Skepchick Quickies 10.2

Per Wikipedia, on October 2, 1263, “The battle of Largs [was] fought between Norwegians and Scots.” Note that “Largs” is a place, and not some sort of weird floppy battleaxe, as I imagined.

BONUS: What Stanley Kubrick got wrong about “The Shining” (Aw, I’m so conflicted because I did like the movie better than the book, but the article does make a good point.)


Mary Brock works as an Immunology scientist by day and takes care of a pink-loving princess child by night. She likes cloudy days, crafting, cooking, and Fall weather in New England.

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  1. The first time I saw The Shining, I didn’t get what was great about it. It wasn’t particularly scary (no more so than any other horror movie) and had too many goofy issues for me to really take it seriously. I loved the book. I still think the book is way better than the film or the underrated miniseries. When I saw The Shining recently, I got it and it came across as a better film. But truth be told it is nothing more than a variant of Holloween or A Nightmare on Elm Street with Jack Nicholson as the Michael Meyers/Freddy Krueger. That article really put to words many of the issues I did have with the film.

  2. oh, the kiss cheek. I have mostly been spared, but coming from a partially latin american family I didn’t have the heart to say no to my great grandmother when she asked me to kiss her cheek. like you live to be one of the oldest people you know and your great granddaughter won’t even kiss you on the cheek like you did to your grandmother? that would just suck.

    I have less sympathy towards the various family members who would try to -force- a kiss cheek on me when I was a child. One time someone did that without warning and I immediately pushed her away, hurting her a little in the process. she was mad at me but I have no regrets.

    I don’t necessarily have a problem with hugging but it’s not okay when you expect it or get mad at someone for not wanting to.

    1. oh, to make clear, it was actually my non-latin american family members who tried to force it on me. the latin american ones might have resented that I didn’t want to, but for whatever reason they didn’t try to force it.

  3. Ugh, if I had a nickel for every stranger or acquaintance who lunge-attack-hugged me, I’d be a rich woman. I’ve recently begun freezing up and snapping, “You need to ask before touching women.” One person took the advice happily, but another challenged me. Asking before assuming pretty much guarantees my willingness to hug.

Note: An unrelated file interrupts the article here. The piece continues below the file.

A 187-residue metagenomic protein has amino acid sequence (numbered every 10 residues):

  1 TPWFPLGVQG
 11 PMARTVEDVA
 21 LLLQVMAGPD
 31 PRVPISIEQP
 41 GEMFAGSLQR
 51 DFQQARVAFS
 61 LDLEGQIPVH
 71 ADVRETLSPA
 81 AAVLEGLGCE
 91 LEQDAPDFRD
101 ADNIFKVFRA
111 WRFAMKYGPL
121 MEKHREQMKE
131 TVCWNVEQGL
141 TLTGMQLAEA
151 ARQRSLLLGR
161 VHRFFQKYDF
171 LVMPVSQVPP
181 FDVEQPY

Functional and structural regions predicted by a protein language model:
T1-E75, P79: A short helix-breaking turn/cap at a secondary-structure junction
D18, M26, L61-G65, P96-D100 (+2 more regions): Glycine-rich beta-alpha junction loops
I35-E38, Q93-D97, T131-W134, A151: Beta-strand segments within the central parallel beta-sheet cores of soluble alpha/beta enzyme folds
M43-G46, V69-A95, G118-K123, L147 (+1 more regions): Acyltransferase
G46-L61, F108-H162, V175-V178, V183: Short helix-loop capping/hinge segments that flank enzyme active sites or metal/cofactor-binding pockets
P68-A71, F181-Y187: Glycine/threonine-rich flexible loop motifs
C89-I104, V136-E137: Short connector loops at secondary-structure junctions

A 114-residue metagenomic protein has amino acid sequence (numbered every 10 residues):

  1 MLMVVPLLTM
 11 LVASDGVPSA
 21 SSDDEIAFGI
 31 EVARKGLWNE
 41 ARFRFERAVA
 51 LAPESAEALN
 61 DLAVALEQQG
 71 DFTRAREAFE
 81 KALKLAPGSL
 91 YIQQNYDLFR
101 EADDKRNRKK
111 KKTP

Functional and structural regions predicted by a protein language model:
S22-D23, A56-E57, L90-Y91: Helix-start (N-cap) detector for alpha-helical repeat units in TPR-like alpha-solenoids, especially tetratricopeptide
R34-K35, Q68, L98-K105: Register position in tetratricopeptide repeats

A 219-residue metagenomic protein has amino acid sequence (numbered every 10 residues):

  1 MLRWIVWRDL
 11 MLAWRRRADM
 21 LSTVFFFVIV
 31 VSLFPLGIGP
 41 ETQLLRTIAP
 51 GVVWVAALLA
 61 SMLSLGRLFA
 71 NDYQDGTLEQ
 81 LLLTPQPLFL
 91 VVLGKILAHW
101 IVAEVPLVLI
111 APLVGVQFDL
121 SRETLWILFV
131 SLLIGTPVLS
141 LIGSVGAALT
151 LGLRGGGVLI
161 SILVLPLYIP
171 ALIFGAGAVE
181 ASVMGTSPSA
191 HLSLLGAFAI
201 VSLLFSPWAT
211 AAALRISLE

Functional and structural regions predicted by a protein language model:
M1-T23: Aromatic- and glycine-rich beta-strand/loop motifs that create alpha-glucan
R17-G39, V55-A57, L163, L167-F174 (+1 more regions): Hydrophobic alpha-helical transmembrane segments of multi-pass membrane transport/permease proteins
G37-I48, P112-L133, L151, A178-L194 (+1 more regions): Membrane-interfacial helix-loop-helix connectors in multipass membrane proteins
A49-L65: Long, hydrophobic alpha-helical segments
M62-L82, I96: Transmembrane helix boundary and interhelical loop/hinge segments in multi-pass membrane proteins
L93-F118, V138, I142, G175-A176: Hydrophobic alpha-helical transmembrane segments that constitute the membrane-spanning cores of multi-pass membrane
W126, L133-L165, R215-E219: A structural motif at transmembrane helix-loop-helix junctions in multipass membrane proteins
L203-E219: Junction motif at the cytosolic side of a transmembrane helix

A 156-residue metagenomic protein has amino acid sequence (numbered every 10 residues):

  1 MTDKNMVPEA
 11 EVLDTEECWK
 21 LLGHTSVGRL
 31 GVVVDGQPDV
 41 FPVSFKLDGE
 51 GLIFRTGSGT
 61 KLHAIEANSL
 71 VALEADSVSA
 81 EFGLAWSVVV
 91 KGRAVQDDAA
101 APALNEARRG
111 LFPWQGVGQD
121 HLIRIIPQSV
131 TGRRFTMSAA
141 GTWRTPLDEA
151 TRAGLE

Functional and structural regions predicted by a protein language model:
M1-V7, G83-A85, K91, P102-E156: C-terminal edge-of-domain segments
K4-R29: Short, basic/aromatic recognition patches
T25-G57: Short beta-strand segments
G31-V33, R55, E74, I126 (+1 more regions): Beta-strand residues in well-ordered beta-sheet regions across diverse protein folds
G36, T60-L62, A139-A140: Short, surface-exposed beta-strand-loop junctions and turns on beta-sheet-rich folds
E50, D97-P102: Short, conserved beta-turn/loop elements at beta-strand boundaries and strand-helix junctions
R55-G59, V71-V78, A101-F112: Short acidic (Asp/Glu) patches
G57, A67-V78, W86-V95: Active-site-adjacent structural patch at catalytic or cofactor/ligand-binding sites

4. Ugh, hugging. The only person I’ll hug is my grandmother. For pretty much the same reason as emelia. Everybody else is forbidden from touching me in any way. This has caused certain uncomfortable situations in the past for me (I defend my right not to be touched. First by politely declining if asked, shouting if not. Second by force if they persist.). It’s also cost me jobs and other opportunities (seriously, I DO NOT touch people, not even hand-shakes). But on the up-side I’ve never been sick, so I think it all evens out.

    1. I feel I should defend the “never been sick” part of my post. It’s not that I’ve never been sick at all in any way, I’ve simply never been sick beyond feeling kind of icky. Also, I never use public washrooms and diligently wash my hands.

      Your mileage may vary.

  5. Greetings are social constructs. The proper greeting depends on culture. We should be careful not to be intolerant or culturally biased. A kiss or hug or handshake or high five, when it’s the culturally expected and appropriate greeting, isn’t something we should be offended by or get hostile about. We can refuse and apologize if we’re not comfortable with the greeting. That should also always be okay. If someone refuses your greeting, deal with it gracefully.

    That said, in American culture, the guy insisting on a hug thing is definitely a problem. I’ve seen a lot of creepy behavior there. The gal insisting on hugging everyone as thing is also a problem. Just because you’re giggly and bouncy and happy doesn’t make it appropriate for you to hug your college instructor or your boss.

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